The untimely and unexpected death of President Franklin D. Roosevelt in April, 1945 prompted an almost immediate response from Treasury officials who proposed honoring him on one of the nation’s circulating coins. The 25-year minimum design requirement meant that only three denominations were eligible without special legislation – the cent, the dime and the half dollar. The dime was chosen, and by the Fall of 1945, the mint’s Chief Engraver John R. Sinnock had prepared models. After some modifications were made, the new dime was released to coincide with the March of Dimes campaign for 1946.
For roughly the first two decades, there were no changes to the Roosevelt dime, but in 1965, the 90% silver content was replaced by a “sandwich” design which surrounded an inner core of pure copper with outer layers of copper-nickel. Since 1992 however, Proofs have been struck in both copper-nickel and silver. Now approaching 80 years old, other than the alloy change in 1965, the Roosevelt dime remains virtually unchanged since its introduction.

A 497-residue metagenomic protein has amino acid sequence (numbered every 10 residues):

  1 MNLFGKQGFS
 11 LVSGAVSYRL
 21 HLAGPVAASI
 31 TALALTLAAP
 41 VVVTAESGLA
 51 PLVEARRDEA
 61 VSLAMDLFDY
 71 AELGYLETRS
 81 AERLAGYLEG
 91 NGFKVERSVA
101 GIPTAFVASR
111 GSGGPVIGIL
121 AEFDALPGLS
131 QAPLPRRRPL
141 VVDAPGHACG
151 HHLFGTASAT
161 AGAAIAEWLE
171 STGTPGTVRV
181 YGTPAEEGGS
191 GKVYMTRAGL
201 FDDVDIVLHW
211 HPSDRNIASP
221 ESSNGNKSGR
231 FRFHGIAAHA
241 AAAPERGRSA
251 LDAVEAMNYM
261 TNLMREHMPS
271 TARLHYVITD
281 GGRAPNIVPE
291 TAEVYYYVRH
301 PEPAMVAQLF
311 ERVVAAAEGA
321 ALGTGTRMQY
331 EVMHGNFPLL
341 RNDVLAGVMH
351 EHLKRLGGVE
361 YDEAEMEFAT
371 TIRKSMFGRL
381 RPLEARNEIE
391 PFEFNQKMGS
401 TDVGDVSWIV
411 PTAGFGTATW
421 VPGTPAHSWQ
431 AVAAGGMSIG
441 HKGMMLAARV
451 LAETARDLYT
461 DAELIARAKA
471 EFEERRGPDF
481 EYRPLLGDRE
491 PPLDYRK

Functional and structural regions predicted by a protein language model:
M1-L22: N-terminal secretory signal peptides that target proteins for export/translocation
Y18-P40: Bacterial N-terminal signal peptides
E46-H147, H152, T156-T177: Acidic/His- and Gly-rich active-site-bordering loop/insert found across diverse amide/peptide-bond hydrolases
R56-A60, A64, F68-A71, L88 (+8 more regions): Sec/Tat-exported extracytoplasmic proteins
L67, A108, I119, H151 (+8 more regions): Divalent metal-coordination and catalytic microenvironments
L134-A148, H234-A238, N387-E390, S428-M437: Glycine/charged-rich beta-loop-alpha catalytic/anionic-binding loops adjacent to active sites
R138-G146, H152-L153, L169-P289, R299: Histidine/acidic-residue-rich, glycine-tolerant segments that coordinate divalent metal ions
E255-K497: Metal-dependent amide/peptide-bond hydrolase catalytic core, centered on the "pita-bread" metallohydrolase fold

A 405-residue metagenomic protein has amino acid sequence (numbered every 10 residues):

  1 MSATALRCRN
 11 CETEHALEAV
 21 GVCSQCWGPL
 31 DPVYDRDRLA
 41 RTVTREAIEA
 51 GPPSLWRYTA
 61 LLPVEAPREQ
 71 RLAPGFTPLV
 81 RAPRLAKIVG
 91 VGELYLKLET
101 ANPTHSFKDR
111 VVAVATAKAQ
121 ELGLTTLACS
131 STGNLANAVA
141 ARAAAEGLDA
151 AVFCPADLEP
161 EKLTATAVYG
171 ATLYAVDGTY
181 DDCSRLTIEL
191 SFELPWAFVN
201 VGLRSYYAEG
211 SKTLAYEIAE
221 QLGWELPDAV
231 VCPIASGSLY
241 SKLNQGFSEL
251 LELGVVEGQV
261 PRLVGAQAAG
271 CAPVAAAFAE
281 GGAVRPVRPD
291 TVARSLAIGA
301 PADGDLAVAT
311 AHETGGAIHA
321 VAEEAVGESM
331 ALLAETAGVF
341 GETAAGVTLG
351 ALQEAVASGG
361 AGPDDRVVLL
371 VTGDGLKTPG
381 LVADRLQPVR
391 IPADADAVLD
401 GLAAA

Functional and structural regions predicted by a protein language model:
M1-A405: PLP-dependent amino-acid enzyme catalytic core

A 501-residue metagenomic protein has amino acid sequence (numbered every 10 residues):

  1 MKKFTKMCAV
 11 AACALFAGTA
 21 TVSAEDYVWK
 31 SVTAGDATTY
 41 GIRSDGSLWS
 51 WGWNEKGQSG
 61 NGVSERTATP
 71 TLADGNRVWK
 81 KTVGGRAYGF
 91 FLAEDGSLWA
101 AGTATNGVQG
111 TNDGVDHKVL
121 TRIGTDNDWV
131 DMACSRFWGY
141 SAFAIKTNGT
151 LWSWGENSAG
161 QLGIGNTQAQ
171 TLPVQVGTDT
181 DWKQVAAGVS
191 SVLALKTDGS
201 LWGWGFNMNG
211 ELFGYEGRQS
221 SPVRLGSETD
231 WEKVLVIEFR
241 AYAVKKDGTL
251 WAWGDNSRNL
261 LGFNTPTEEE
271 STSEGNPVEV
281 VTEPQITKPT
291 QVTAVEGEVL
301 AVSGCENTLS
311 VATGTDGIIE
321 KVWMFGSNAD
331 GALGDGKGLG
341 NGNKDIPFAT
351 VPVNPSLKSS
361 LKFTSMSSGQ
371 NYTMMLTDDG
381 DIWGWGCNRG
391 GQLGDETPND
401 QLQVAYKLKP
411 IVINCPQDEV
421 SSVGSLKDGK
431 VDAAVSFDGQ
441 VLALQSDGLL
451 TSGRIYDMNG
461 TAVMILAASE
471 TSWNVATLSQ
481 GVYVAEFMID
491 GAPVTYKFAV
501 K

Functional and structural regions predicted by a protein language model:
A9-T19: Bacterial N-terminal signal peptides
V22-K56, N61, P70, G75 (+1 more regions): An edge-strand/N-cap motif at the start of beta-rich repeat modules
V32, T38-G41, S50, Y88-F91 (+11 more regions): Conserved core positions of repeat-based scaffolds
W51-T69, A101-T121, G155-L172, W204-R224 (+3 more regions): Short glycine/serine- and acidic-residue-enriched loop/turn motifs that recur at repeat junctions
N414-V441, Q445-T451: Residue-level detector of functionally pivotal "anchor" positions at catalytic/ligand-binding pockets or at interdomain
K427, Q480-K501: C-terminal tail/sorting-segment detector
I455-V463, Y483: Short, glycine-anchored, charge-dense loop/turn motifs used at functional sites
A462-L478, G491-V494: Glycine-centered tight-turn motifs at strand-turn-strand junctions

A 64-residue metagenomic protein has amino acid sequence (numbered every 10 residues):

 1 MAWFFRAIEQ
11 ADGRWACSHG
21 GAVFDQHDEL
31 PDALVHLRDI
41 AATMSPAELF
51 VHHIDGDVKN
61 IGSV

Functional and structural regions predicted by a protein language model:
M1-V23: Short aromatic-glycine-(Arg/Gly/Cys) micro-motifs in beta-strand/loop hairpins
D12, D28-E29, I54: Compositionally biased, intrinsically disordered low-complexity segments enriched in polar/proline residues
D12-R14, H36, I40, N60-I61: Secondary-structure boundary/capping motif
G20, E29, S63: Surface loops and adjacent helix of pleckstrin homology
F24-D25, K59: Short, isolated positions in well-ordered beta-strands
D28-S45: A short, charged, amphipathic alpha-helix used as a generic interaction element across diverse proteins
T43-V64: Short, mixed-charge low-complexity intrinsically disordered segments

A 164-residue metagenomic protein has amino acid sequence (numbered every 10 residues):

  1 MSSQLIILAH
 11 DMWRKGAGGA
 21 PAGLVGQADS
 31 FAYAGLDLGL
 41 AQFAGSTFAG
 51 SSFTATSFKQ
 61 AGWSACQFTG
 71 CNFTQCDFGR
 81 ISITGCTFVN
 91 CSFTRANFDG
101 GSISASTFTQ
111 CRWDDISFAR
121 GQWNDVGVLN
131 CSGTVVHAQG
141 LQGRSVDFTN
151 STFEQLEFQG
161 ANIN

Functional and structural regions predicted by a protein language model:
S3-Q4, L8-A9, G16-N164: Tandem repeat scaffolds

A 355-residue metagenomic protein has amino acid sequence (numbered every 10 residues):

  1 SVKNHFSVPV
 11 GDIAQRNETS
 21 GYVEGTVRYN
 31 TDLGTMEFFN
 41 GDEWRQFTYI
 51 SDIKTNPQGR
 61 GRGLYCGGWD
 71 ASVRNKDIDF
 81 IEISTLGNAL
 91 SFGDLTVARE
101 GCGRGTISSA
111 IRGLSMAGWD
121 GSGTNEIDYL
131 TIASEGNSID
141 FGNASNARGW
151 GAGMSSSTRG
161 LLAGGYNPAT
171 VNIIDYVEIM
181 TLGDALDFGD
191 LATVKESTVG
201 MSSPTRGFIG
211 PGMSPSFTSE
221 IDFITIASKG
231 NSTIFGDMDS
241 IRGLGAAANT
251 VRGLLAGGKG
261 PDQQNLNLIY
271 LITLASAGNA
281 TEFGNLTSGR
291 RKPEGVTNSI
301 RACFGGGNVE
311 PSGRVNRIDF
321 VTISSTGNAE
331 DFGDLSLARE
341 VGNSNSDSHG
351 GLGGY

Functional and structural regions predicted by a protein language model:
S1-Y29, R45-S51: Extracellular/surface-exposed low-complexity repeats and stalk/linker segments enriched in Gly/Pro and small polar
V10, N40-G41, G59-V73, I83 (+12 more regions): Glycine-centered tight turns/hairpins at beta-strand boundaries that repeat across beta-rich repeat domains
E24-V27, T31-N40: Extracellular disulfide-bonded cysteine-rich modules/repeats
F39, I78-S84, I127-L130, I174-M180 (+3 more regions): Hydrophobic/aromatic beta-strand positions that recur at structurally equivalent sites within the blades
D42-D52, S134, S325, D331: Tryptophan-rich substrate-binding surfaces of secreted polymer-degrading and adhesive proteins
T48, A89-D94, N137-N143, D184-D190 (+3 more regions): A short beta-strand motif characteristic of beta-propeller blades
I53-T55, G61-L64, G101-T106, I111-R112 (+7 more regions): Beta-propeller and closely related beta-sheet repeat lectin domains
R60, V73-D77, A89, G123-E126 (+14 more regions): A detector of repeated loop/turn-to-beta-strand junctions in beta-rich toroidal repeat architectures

Due to its relatively recent vintage, there are no extremely rare Roosevelt dimes among the regular issues. There are however, several Proof issues lacking the “S” mintmark, and a few doubled dies that are worth a significant premium.
In recent years, the attention of some collectors has turned to the detail present on the torch on the reverse, and full straps or bands on the torch as well as full detail in the flame is now recognized by the major grading services. Certain dates with the “FB” (PCGS) or “FT” (NGC) designation now bring well into four-figure prices in very high grade (MS67 or higher) due largely to competition among set registry collectors.
About 20 years or so ago, some collectors began searching for, and paying a premium price for Roosevelt times with full separation on the bands seen on the torch. In response to this interest, the grading services added the FB (PCGS) or FT (NGC) designation to Roosevelt dimes. Note that both the upper and lower set of bands must show full separation to qualify for the designation.